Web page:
Please Don't Drag Private Jets Into The Health Care DebatePlease Don't Drag Private Jets Into The Health Care Debate https://c-suitenetwork.com/wp-content/uploads/2017/06/please-dont-drag-private-jets-into-the-health-care-debate.jpg 960 302 C-Suite Network https://c-suitenetwork.com/wp-content/uploads/2017/06/please-dont-drag-private-jets-into-the-health-care-debate.jpg
Just when the private aviation industry, a beloved target of President Obama, may have thought that private jets were out of the crosshairs of politicians and news commentators, MSNBC anchor Stephanie Ruhle invoked them this morning.
In closing her broadcast, which included a discussion of the upcoming health care bill, she invited viewers to look up the compensation packages of executives in that industry. She then added, “There have never been so many private jets and megayachts.” Her comment apparently was an attempt to tie executive compensation and proposed tax reductions for the Super Rich to boats and planes, and I’m not sure what else.
Well, just to give Ms. Ruhle a fact check, 661 private jets were delivered in 2016, a drop from 718 in 2015, 722 in 2014 and far off the 2008 peak of 1,317 business jet deliveries. U.S. manufactured private jet deliveries have dropped from 955 in 2008 to 396 last year. What’s more, a recent report in Corporate Jet Investor showed the price for used private jets has dropped 35% between 2014 and 2017 while the average number of days on the market jumped from 303 to 391 days in the past year. Even the total number of business jets in the U.S., which includes those that are parked and waiting to be sold, is below its all-time high, according to figures from the General Aviation Manufacturers Association. It’s hardly a free-for-all with fat cats throwing money to the wind.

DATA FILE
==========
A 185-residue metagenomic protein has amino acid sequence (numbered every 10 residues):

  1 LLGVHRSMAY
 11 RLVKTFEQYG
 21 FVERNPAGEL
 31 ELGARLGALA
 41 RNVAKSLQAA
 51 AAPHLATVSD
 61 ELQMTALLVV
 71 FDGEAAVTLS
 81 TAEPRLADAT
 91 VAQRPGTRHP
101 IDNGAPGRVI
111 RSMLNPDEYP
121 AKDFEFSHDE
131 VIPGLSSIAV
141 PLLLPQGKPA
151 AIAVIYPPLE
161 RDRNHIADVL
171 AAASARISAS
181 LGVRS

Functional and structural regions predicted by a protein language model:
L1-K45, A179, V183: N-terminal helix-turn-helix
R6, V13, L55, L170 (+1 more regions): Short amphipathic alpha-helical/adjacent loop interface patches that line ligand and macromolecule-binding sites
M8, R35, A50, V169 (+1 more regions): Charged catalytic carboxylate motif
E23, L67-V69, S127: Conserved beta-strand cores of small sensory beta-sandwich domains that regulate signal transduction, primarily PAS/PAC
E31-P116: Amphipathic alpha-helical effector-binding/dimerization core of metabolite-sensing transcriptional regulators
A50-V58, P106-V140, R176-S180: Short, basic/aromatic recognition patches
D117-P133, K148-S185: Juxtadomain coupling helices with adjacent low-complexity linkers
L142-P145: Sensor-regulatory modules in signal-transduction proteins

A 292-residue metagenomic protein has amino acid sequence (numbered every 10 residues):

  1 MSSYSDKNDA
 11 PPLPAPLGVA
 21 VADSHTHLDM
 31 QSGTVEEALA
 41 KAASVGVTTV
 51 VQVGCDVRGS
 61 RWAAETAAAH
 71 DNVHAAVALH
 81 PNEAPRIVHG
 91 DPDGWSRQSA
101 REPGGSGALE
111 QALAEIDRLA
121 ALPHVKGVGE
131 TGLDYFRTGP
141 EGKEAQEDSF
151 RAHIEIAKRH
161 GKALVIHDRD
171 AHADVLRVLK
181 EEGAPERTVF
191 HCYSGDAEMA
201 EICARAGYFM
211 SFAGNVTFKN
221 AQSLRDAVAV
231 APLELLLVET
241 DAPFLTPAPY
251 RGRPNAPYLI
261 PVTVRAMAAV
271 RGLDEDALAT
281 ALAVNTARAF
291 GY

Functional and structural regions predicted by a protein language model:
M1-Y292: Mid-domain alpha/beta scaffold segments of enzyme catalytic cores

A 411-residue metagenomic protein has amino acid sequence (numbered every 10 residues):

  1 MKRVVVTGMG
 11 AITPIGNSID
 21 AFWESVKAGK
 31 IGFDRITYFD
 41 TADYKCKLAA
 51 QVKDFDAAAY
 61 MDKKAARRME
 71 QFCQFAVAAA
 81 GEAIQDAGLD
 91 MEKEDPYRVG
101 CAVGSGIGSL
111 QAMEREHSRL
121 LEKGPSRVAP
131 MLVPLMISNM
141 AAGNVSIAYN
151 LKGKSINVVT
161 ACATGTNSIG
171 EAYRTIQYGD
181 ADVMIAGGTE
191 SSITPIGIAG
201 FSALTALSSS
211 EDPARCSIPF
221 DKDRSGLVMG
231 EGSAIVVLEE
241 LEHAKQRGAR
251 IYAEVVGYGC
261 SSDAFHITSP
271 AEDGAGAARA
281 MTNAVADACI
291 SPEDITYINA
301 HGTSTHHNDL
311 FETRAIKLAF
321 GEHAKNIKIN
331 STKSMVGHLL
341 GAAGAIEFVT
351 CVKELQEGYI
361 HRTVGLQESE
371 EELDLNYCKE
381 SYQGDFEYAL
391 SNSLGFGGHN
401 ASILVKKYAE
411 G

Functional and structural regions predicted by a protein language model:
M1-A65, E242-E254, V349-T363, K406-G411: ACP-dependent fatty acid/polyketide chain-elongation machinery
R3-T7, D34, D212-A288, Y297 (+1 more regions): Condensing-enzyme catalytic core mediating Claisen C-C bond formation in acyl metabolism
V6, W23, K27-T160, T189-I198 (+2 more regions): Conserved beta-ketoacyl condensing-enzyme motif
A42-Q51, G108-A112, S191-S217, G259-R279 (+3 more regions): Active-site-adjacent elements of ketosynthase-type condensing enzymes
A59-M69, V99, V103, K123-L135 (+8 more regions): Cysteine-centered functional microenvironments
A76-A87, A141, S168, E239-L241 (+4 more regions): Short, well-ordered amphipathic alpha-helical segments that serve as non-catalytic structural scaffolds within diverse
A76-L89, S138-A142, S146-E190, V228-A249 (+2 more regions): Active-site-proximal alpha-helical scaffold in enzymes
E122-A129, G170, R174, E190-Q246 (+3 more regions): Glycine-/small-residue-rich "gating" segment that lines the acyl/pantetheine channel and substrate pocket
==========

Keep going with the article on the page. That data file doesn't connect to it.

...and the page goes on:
No Plane No Gain
Private aviation brings over $219 billion in economic benefits to the U.S. economy annually.
It’s a shame the market is so soft. Even in its current state, business aviation supports more than 1.1 million manufacturing and related jobs in the United States, according to the National Business Aviation Association. It is part of a general aviation industry that contributes more than $219 billion to the U.S. economy each year and contributes positively to our nation’s balance of trade.
While it’s popular to think the rich and companies that operate private planes should pay more taxes or give more to charity and private jets are somehow in the way of that, the fact is spending on private flying provides meaningful money that flows into the communities where the jets fly. This comes in the form of private jet terminals (FBOs), caterers, flight attendants, pilots, local hotels that serve crew, security, ramp and maintenance workers associated with airports that service private jets. As an example, Van Nuys Airport contributes over $1.3 billion to the Los Angeles economy, is responsible for over 12,000 jobs and over $700 million in earnings impact. Additional local spending is pegged at $176 million. The same story is repeated in all 50 states.